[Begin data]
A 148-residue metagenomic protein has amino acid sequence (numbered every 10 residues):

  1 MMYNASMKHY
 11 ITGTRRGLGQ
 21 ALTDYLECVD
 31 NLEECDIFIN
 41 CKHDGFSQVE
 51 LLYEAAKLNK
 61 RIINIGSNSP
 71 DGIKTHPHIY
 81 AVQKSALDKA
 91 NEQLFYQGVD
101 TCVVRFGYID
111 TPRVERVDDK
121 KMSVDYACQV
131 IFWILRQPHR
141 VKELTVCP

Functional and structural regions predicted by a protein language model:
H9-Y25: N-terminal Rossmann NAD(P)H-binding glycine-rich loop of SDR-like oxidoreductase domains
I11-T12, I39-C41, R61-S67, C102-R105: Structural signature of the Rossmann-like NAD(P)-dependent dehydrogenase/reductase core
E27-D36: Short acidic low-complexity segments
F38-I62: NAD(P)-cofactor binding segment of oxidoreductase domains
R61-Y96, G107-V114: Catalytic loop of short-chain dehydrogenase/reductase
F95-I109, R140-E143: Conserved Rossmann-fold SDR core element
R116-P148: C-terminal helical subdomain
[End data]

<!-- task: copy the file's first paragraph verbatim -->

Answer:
A 148-residue metagenomic protein has amino acid sequence (numbered every 10 residues):